Beckie Nymoen contacted Bev Talley of Sun Mark Properties. Two houses listed with Sun Mark appeared to fit the Nymoen's specifications. One of these, located at 5 Basin View Court, Beckie Nymoen toured with her daughter and liked very much. The house rented for $850 a month. It had 1200 square feet, a living room, dining room, kitchen, deck, two bathrooms, an "undersized" garage, no basement and very little yard. By way of sleeping space, the house had a master bedroom, another 10' X 10' bedroom, and a "den" opening directly into the main living area, which could also have been used as a bedroom. The rest of the family saw the house from the outside and agreed that it would meet their needs. Beckie and Michael filled in the rental application and left a deposit of $105. They passed their creditworthiness screening with Sun Mark. Bev Talley then got in touch with the owners, Karl and Elizabeth Pfaff, who are the petitioners in this matter.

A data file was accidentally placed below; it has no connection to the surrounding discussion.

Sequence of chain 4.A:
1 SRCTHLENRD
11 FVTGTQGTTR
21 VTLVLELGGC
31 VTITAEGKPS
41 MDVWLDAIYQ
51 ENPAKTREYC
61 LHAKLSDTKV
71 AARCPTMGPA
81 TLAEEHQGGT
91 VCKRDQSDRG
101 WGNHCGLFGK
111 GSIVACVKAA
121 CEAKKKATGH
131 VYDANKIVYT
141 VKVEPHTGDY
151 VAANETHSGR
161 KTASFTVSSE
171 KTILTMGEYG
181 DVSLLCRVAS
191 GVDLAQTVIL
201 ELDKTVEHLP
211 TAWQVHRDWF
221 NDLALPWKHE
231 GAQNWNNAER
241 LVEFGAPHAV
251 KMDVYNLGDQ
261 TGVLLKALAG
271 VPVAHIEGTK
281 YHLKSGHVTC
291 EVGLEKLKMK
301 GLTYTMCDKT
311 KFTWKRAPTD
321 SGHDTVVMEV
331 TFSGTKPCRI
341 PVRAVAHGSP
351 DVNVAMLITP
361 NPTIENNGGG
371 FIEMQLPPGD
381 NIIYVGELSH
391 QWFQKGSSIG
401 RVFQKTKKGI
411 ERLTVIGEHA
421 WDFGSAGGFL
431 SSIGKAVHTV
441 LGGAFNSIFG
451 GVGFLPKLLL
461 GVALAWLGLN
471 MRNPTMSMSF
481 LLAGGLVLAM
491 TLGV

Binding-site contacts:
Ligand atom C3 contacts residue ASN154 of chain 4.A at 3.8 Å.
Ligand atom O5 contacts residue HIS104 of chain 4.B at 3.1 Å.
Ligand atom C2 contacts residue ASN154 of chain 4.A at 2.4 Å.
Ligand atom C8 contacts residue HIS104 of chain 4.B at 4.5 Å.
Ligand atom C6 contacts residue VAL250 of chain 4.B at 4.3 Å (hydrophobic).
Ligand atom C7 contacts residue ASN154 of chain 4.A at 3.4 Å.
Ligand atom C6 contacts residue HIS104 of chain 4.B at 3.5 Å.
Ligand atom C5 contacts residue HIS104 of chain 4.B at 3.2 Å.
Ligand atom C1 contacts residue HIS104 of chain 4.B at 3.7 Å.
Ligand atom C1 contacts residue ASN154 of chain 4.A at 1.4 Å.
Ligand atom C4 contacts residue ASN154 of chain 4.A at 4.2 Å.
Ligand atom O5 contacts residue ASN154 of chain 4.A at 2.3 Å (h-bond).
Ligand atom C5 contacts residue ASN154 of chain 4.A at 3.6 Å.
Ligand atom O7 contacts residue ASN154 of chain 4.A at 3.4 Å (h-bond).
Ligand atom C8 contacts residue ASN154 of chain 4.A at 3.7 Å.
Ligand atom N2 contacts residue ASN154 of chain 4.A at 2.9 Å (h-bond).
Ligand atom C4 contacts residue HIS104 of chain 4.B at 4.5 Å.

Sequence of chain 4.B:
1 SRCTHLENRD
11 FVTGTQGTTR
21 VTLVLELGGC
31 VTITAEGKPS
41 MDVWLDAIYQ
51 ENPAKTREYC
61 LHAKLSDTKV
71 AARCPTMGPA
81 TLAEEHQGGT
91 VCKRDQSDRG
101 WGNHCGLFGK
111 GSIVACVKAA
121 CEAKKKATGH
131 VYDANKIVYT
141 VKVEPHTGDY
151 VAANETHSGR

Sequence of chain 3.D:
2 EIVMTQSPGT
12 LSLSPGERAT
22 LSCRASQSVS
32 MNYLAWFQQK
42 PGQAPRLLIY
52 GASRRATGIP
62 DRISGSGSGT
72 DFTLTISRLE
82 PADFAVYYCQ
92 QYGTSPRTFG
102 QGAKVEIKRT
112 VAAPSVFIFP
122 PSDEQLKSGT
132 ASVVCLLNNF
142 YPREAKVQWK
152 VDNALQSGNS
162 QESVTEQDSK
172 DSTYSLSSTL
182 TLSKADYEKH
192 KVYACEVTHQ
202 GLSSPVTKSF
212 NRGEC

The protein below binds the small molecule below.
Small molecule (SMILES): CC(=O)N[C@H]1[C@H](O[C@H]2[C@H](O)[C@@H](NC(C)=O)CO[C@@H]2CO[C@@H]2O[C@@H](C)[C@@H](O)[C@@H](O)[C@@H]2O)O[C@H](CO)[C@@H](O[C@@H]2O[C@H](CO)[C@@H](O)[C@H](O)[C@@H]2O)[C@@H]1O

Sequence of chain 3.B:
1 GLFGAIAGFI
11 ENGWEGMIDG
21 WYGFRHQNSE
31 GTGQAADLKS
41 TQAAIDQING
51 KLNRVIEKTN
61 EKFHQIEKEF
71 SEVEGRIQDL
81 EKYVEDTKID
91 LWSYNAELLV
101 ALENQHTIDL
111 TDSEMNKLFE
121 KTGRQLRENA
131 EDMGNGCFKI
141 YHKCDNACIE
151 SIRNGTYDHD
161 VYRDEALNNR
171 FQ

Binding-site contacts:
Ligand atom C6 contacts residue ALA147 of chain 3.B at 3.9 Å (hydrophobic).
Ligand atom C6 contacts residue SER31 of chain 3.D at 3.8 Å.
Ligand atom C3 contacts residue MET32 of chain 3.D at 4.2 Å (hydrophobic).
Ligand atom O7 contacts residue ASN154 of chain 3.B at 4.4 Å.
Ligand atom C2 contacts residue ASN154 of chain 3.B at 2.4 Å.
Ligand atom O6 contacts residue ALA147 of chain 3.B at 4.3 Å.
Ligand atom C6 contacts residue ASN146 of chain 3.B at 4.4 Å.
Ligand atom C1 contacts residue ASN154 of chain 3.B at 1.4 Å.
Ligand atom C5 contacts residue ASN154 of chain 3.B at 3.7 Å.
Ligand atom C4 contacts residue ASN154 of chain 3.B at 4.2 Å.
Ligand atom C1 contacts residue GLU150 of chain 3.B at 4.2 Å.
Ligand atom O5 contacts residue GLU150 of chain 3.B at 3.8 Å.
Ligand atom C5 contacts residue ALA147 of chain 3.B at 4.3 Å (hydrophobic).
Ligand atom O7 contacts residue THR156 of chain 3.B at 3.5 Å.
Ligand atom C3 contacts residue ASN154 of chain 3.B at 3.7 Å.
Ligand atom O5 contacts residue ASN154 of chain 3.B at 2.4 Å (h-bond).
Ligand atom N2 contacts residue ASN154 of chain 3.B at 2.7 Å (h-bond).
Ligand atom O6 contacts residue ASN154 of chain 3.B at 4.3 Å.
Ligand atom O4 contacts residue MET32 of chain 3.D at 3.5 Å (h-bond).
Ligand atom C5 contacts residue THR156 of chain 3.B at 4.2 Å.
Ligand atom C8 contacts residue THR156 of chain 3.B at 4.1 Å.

The Pfaffs are a retired couple in their 70s who live primarily on the rental income from eight single-family houses around Bellingham. They have been landlords for some time. In previous years, when they lived in Memphis, Tennessee, they bought run-down houses which they would renovate with their own labor and then rent. Today they own only new houses because they can no longer handle physical home improvement work. They bought the house at 5 Basin View Court in 1989, for use both as a rental and as a potential home for themselves. They expect that, because this house is smaller than their present residence in interior and yard space, it will be easier to maintain as they grow older.